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All of these advances and plans were deemed at risk by 2003. State plans were systematically identifying long-standing barriers to complying with the Olmstead ruling. The state identified needs include:

  • affordable and accessible housing
  • transportation
  • assessment tools to identify people's needs
  • information tools to link people with services
  • data systems of monitor quality and track people at risk
  • adequate staffing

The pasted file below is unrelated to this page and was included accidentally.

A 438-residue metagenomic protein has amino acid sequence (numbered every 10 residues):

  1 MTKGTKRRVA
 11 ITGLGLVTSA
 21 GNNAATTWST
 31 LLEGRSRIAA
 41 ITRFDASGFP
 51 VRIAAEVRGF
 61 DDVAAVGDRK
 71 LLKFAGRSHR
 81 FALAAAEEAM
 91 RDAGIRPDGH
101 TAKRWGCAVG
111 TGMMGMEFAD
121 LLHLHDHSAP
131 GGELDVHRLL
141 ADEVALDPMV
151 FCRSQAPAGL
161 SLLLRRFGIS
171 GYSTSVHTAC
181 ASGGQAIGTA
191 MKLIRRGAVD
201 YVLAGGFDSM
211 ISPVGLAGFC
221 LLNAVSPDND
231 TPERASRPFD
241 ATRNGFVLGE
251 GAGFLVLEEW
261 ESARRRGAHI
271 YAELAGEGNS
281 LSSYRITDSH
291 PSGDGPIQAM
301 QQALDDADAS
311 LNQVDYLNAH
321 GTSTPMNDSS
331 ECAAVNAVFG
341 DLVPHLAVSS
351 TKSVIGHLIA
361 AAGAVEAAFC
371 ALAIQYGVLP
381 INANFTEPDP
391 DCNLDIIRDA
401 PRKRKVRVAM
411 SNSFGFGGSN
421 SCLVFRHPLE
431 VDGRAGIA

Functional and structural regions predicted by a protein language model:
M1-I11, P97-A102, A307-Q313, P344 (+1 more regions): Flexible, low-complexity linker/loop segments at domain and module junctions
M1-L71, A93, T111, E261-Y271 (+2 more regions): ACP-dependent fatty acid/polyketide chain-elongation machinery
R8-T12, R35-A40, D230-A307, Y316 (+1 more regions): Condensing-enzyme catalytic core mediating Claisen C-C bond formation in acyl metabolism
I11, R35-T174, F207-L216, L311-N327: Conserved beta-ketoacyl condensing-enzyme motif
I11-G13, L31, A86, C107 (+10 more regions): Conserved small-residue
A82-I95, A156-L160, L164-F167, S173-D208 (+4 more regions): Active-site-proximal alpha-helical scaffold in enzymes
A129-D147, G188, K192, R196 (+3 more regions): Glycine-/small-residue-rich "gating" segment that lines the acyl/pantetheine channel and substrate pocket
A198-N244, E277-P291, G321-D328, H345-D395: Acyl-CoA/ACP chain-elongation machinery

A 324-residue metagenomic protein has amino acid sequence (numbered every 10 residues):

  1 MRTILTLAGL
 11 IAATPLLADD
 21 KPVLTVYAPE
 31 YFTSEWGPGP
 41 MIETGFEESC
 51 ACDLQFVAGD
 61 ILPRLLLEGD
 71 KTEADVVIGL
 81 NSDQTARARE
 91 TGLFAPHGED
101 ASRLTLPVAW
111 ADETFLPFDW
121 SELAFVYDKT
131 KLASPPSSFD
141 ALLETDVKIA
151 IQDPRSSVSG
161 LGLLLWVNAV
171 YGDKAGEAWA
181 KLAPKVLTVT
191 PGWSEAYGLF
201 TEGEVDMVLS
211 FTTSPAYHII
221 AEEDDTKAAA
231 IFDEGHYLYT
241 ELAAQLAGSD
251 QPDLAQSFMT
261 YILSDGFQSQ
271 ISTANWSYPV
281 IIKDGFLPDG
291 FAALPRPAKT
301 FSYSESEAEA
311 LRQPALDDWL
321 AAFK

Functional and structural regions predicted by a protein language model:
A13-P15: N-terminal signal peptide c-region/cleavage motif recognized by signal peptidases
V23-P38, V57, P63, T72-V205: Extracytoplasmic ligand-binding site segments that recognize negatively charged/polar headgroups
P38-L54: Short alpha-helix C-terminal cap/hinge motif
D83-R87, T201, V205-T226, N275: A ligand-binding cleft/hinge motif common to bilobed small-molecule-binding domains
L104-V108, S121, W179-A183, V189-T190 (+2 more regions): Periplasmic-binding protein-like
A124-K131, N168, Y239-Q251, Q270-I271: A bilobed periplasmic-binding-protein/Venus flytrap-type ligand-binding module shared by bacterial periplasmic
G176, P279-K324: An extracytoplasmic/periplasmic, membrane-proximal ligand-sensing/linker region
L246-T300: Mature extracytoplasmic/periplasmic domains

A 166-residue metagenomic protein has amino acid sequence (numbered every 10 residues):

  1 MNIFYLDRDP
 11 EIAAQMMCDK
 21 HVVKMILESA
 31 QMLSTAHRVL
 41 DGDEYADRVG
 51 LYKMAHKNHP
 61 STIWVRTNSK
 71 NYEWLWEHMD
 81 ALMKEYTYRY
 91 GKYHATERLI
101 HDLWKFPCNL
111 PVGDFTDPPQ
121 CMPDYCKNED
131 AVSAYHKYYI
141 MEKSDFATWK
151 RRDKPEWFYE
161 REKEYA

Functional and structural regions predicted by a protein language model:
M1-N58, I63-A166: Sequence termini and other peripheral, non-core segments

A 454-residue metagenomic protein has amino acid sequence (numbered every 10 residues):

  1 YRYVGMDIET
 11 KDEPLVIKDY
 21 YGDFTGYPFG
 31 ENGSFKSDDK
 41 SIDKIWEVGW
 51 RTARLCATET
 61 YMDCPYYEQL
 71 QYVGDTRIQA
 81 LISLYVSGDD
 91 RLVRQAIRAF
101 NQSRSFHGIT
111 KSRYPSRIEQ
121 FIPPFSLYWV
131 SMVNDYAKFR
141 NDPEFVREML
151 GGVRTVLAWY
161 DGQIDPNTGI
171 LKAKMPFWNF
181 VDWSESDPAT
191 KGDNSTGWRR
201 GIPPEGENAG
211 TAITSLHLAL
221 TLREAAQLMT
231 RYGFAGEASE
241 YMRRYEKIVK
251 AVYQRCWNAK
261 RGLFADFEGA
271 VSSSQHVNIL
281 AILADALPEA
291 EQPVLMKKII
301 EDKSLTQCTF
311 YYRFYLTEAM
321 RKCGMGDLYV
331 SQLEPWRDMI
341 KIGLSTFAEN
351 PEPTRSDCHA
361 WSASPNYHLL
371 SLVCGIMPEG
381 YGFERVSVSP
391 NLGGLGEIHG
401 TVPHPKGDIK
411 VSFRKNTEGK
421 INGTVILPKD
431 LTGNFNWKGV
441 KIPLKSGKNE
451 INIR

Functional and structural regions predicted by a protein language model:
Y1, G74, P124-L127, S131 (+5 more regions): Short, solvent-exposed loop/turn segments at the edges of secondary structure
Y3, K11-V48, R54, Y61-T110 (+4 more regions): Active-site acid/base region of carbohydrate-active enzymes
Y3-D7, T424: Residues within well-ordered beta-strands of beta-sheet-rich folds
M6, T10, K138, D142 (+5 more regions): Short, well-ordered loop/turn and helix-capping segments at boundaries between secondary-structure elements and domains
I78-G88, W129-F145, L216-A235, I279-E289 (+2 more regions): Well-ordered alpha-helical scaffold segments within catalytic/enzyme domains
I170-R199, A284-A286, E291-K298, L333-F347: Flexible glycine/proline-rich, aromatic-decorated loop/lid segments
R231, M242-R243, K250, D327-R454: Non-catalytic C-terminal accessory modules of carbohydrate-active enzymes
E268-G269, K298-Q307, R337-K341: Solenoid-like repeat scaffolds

• education and outreach
  • availability of funded Medicaid waivers

Shortfalls in state budgets and the resulting fiscal crises meant a higher need to contain Medicaid costs, not to expand them.

A National Health Policy Forum paper in 2003 concluded that "in light of such difficult barriers and a tight fiscal environment, implementation of Olmstead might be expected to grind to a halt in virtually all states."

Senator Paul Wellstone and constituent
Photo courtesy Charyl Walsh-Bellville